Indie Publishing

On Friday, YA author L.R. Giles published a post explaining to his readers why he’s been incognito as of late. The post, if you ask me, was actually full of good news: Giles signed with HarperCollins and his YA mystery will be published soon. In addition to that, he has already completed two novels that aren’t contracted to HarperCollins, but he must show them to his lit and film agents before anyone else.

“I’m not complaining,” Giles says of his good fortune. “I just want to explain why you, the loyal readers who have supported LIVE AGAIN, THE DARKNESS KEPT, and THE SHADOWS GALLERY, haven’t seen a new book from me in over a year.”

I salute and congratulate the brother on his publishing contract. I know that it was a lifelong dream for the brother, and his talent will take him far. But reading his story makes me wonder if I’d ever sign a contract should one of the Big Six approach me.

Giles talks about how he essentially worked as a one-man band: he was writer, editor, cover designer, and marketer. I certainly get that; I either played or am currently playing those roles myself with GUESTLIST. And, like Giles, I enjoy knowing I have complete creative control and can get material out as fast as I can write it.

But now that he’s working under a major publisher, Giles is “not even a small cog in their machine.” By his own admission, he says he’ll “have to work [his] butt off to be even a low priority there.”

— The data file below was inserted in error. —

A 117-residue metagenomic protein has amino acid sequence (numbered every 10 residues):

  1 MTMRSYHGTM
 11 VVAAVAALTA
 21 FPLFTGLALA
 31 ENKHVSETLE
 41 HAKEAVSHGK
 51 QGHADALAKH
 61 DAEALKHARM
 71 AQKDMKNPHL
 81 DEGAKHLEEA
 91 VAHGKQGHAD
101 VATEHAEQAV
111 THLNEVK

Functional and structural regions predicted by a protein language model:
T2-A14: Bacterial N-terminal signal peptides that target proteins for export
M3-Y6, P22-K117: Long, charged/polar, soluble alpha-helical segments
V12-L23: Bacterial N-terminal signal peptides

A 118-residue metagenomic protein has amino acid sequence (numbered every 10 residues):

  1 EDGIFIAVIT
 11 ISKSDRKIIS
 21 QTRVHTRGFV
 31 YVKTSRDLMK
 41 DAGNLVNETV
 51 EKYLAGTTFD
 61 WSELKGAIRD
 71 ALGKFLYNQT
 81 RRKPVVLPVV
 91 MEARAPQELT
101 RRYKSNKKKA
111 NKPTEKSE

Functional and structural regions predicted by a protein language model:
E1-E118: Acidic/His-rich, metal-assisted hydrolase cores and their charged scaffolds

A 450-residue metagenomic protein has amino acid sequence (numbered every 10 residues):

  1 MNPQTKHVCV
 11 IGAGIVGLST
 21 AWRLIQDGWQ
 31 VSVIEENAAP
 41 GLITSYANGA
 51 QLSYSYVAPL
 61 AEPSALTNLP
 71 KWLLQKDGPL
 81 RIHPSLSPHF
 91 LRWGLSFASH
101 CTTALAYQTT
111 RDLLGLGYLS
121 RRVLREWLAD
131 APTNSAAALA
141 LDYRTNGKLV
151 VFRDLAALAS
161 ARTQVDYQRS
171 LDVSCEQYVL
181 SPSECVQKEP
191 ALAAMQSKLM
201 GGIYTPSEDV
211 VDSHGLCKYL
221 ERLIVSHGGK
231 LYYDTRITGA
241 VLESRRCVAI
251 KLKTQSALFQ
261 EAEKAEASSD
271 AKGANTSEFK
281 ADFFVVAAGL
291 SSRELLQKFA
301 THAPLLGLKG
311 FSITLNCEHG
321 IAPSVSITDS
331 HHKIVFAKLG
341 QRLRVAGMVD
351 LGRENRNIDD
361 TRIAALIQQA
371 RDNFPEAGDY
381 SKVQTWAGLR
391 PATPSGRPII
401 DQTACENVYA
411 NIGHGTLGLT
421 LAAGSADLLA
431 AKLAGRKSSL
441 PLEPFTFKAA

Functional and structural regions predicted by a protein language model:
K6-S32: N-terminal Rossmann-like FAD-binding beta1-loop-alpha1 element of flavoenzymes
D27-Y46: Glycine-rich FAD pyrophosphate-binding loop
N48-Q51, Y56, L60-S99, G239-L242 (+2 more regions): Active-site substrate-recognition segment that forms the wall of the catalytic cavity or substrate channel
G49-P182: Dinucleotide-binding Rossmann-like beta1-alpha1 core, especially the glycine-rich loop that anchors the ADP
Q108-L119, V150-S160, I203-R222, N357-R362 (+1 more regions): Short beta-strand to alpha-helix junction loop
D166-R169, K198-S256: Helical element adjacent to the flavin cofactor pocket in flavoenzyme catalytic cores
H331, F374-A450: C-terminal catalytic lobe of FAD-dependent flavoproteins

I’m also reminded of another author, the über-talented Aliya S. King. I very much enjoyed her debut novel Platinum and looked forward to its sequel Diamond Life. Then one day, Aliya tweeted the cover to Diamond Life. Not only had her publisher decided against a hardcover first-run, the novel’s cover art had that stereotypical “hood lit” aesthetic, with emphasis on jewels, luxury whips, and a girl’s fat bootie. Imagine a book cover designed by Pen & Pixel during their No Limit halcyon days.

Aliya was, to put it mildly, unhappy. She expressed her frustration on Twitter, speaking on not having much input or control over what the publishers decide. I asked her if she ever thought of going the indie publishing route, but she said she could never do it as it would require too much time and work.

The time and work would be worth it, in my opinion. Like all artists, I need to ensure that my work is delivered to the public as unmolested as possible. That means the way I envision it – not some team of corporate monkeys who in all likelihood do not give any fucks about my vision.

And if there’s money to be made in this endeavor, I deserve the lion’s share. After all, I am the brains of the whole shebang. I want to rack up an Amanda Hocking-like fortune before I even think about signing any big publisher’s contract.

Photo courtesy of B.G. Mitchell

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